Back in September 2013, my German fiancé gave me my first stick shift driving lesson. We went from driving circles in the parking lot to driving around a traffic-filled roundabout in about 15 minutes, which was too much too fast. I was terrified the entire time, and I never got back into the driver’s seat of a manual transmission car for the next 2.5 years.

Learning to drive stick shift in Germany

Over Easter this year, Marco and I drove 800 km (500 mi) south to spend the week at his childhood home in Ravensburg. As usual, Marco drove the entire way, as I fed and watered him from the passenger seat (I’m a great passenger).
A couple days after arriving, however, Marco started suggesting that I try driving stick shift again. Just the parking lot, he kept saying. We don’t have to leave the parking lot.

Learning to drive stick shift in Germany

Well, that boy convinced me to drive circles around the parking lot that afternoon, and it went pretty well. It was especially entertaining for the nearby construction workers, who I think the workers had a fun time watching me sporadically stall the car. 
Learning to drive stick shift in Germany

The parking lot experience went so well, in fact, I asked Marco to take me to some country roads where I can drive faster without encountering many other drivers. And that’s exactly what we did. And it went pretty darn well.

A couple days later, Marco and I were invited to his cousin’s house for a grilling party. Over dinner, Marco tuns to me and says, “That should probably be your last beer, because you are driving home.”

Since he didn’t ask me previously, I felt quite anxious at first, but I agreed to the arrangement. And when the party finally died down around 3 AM, I actually ended up driving home Marco, his brother, and his cousin – a car full of drunk German men.

The drive home from Marco’s cousin’s house was only about 15 minutes, and I don’t think I ever saw another car (it was 3 AM on Easter Sunday). And although I did drive well under the speed limit, it went pretty darn well.

Learning to drive stick shift in Germany

On Easter Sunday, Marco was anxious for me to practice driving again, so he suggested we go to McDonald’s to grab a coffee (yes, we went to McDonald’s on Easter Sunday). I quickly agreed, thinking that I could handle anything after the drove home the night before.

Unfortunately, there was one thing I didn’t take into consideration when I agreed to drive into town: stop lights. There were five stop lights on the way to McDonald’s, and every single one turned red just as I pulled up. The first three were fine, as there was nobody behind me, so I felt comfortable going really slowly. On the fourth, there was a car behind me, and in my attempt to take off quicker, I stalled the car. Luckily, I got it on the second try, and the person behind me didn’t seem too perturbed.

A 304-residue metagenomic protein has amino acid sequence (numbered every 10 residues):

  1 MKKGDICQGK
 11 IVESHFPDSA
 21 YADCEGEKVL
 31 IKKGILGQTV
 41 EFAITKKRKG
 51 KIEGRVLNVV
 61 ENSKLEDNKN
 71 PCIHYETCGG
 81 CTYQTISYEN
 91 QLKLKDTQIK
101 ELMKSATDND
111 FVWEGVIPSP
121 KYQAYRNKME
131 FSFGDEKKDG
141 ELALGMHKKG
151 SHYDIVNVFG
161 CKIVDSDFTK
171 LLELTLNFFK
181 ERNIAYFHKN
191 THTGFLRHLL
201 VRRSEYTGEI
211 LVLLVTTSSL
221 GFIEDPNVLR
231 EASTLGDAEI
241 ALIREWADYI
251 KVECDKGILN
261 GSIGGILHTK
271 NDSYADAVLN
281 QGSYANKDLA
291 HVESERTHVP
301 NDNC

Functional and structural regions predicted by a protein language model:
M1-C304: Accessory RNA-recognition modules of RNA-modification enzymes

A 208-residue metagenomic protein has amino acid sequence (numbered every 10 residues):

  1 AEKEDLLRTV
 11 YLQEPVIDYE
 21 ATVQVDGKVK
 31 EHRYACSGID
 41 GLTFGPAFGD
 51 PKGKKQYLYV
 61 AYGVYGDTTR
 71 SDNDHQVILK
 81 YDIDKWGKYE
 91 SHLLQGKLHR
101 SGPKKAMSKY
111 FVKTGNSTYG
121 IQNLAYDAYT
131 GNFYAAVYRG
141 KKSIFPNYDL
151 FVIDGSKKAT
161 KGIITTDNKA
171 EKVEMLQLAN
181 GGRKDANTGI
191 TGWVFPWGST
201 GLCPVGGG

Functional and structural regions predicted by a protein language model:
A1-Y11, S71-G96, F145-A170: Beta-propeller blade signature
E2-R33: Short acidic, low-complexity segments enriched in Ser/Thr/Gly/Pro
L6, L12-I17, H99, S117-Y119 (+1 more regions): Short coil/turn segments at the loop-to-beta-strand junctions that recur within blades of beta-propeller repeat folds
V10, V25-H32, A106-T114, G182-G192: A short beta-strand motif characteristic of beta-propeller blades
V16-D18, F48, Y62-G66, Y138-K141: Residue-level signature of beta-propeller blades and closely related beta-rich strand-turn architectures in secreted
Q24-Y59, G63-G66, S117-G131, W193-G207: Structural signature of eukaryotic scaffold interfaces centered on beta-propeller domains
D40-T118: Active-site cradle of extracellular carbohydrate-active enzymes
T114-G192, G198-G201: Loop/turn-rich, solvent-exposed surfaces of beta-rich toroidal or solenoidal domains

When trying to turn left into McDonald’s side street, I got caught by my fifth and final red light. And, of course, there were three cars behind me. The light turned green, and I stalled the car. I turned the key again, let my foot off the clutch, and it stalled again. Third times a charm? Nope, it’s dead.

Then the light was red again, and as I sat there waiting for the green, I tried my hardest not to look in the rear-view mirror.

I didn’t drive home from McDonald’s that day.

After that slightly traumatic experience (“Scheiß Anfahren!” – as Marco’s father said to me), we headed back to the parking lot, where I practiced stopping and starting again over and over and over.

Learning to drive stick shift in Germany

On the day after Easter, Marco and I were planning to drive the 800 km back north. After strategically building up my driving confidence over the past week, Marco asked if I would like to drive “just the first half hour” of the trip. “Sure,” I said, “as long as there aren’t too many stop lights.”

Well, that half hour quickly turned into four hours. That’s right, I drove half of the way home! And I did it with only one minor freak-out when traffic on the Autobahn slowed to a near stand-still for a couple kilometers. Otherwise, Autobahn driving is pretty easy, considering you can just stay in 5th gear and forget that you are driving a car with a manual transmission.

Unfortunately, I am still nervous about driving through city traffic and have not yet taken to the wheel in our city. Hopefully with a little more practice, however, I can reach that level.

Can you drive stick shift? How did you learn?